Bruce had grown up across the street with a father who ran their family farm. They’d started with calves who they used for a local 4H program which allows high schoolers first-hand experience in a variety of professions. As Bruce grew older the cows were moved into the barn they now inhabit and began producing raw milk at a rate of 5-8 gallons per day which far outpaced the direct needs they had for it on the farm. They began selling it locally and eventually creating ice cream. Today this ice cream is what allows for their farm to operate. It is not only sold in the small store attached to their barn but across the northeast in over 400 stores and scoop shops. The raw milk has a much smaller market but is loved by the surrounding community and sells out virtually everyday. The fridge which stands in the corner of their store and houses the glass milk bottles also holds a “sample” jug in order for newcomers to see what all the hype is about. The stories of its effect on people could fill a small book. Bruce himself drinks half a gallon a day and swears by its benefits. He tells me about a woman who comes by every week to restock her supply and recently told him that she had consumed nothing else for a month. Every time hunger struck, she’d drink a glass and by the month’s end had lost 25 pounds.
Although Bruce is quick to dismiss the label of ‘dairy farmer’, as his modest roster of cows hovers around 30, this title seems better suited to him than to many others in his field. Dairy farms across America often have their sights set on the eventual goal of selling. Starting locally, they expand to become a regional player and eventually come to sell their products across the country. It is at this point, with thousands of dairy cattle and their product on store shelves from coast to coast, that they will sell to a dairy conglomerate. This trajectory is not a dream of Bruce’s. As he reminds me many times throughout my two hour visit, his drive is to keep the cows that he lovingly refers to as “his girls”. He has found a product in ice cream which not only provides smiles across the northeast but also allows him to continue doing what he loves. A farm with the eventual goal to sell operates much differently than the one Bruce runs. Here in the Mill Valley, “the girls” are allowed the dignity to live full lives and die a natural death, often close to 20 years. Expensive veterinarian visits are happily paid for so that Bruce can be confident his cows are comfortable and content.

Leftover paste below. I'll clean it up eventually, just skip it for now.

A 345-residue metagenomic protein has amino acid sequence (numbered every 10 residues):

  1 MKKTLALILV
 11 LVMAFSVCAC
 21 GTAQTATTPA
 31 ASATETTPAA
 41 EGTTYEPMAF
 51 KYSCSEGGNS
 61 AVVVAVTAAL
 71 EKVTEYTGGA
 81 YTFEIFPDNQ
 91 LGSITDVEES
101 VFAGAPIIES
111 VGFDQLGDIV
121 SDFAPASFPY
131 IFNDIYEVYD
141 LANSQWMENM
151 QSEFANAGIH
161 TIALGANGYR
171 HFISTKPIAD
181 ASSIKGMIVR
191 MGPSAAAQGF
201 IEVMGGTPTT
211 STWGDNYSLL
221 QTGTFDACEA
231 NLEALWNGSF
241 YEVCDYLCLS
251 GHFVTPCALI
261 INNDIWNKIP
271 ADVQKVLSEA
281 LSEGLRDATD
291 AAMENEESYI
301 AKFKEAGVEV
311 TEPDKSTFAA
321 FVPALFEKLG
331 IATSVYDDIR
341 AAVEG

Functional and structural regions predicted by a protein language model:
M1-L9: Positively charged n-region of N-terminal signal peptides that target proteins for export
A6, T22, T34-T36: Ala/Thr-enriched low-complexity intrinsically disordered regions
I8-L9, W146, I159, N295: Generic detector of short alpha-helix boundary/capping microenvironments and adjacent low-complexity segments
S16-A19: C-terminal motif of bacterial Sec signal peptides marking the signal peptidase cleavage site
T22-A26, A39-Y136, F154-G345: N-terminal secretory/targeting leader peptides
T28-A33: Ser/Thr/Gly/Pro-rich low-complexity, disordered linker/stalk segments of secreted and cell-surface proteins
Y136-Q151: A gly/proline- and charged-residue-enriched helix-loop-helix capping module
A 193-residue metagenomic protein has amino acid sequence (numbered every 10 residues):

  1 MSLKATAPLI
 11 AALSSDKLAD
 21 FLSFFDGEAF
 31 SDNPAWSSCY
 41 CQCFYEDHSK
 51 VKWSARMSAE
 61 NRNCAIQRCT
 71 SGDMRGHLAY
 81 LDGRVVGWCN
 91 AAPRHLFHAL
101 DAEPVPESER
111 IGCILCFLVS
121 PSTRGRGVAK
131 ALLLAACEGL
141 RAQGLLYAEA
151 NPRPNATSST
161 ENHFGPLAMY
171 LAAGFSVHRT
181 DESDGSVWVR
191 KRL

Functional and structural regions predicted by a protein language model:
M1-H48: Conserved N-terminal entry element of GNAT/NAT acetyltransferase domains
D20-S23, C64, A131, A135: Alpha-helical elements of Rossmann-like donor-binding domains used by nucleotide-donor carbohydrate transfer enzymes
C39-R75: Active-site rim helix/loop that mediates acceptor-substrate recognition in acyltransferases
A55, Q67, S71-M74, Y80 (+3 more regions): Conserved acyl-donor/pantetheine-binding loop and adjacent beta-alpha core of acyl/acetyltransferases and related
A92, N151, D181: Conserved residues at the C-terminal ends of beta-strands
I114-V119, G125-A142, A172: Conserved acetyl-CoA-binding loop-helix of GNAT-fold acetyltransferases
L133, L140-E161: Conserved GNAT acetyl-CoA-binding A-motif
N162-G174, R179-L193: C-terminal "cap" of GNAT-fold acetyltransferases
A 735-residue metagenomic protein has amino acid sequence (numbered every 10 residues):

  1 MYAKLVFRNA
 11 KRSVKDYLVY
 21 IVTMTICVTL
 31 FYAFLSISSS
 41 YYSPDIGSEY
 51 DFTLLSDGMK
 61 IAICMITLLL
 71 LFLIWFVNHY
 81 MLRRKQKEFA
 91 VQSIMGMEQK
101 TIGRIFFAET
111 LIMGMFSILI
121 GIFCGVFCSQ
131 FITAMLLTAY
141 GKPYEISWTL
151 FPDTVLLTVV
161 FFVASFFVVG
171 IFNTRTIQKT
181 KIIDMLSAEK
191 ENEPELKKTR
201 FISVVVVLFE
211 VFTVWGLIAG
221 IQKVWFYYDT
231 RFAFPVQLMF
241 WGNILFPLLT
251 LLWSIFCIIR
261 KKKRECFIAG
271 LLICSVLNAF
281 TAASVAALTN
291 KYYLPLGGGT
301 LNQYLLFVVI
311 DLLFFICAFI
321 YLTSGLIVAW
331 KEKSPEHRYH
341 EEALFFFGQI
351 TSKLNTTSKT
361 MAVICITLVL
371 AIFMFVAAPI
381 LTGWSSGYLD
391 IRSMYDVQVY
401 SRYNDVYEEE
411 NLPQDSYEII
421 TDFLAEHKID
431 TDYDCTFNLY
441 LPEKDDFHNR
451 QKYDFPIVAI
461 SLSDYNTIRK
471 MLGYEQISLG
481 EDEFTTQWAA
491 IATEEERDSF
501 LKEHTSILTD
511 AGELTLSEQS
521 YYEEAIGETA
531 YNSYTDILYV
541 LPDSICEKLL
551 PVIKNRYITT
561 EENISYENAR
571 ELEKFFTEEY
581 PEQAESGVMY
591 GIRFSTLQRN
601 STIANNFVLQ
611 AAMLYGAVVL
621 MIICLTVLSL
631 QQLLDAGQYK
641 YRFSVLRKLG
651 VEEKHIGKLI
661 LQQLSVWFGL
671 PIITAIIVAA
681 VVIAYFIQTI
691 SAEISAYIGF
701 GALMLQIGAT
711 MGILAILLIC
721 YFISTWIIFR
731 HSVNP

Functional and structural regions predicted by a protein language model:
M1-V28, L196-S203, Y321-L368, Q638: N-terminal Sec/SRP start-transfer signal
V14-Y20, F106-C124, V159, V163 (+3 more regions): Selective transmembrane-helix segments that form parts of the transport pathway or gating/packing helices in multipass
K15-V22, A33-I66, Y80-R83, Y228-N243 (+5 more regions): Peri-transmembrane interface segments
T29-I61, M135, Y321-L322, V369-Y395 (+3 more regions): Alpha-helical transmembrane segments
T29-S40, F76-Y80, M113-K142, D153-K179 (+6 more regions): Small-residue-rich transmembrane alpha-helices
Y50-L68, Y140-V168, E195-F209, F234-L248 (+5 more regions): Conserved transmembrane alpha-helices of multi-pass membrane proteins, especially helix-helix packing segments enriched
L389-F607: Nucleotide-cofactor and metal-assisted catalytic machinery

It’s with this same care that Bruce interacts with the visitors to his farm. As the rain began to slow and I prepared to leave, Bruce exclaimed that he would not let me go empty handed, despite my protests. Excitedly moving from barn to store and finally, to his truck, he found a medium sized cooler. Back in the store with the cooler having just been hosed and wiped down outside, Bruce moved between refrigerators grabbing cheese curds, local kombucha, mozzarella balls, a pint of raw milk, blueberry donut holes and a whopping 5 pints of ice cream with flavors ranging from coffee to blueberry lemon cheesecake. He arranged the treats nicely in the cooler for me, all the while batting away my many thanks. Saying goodbye and promising to return soon, I made to leave and over my shoulder heard an out-of-stater lamenting that the raw milk refrigerator was now empty. Bruce, hearing the same, jumped into action and disappeared through a side door. Minutes later he returned, wiping down a glass jug of pearly white milk. Handing over the gallon to the thankful New Yorkers he accepted their thanks and said with the voice of someone who loves his job: “Doesn’t get any fresher than that! That was grass an hour ago!”.
I left Mill Valley Milk Farm with that rare feeling one gets when they meet someone like Bruce. A feeling of confusion that, had I never heard of his farm, I could have gone my entire life without ever having met this man. Bruce and the beautiful little world he runs would have existed regardless of me and yet, I would not have been granted the pleasure of stepping into it for two short hours. Late that night as my girlfriend and I taste tested the ice cream we had been gifted, I felt thankful for Bruce. The kindness he gives to animals, the focus he puts on his community and of course, the deliciously creamy dessert he’d filled my freezer with.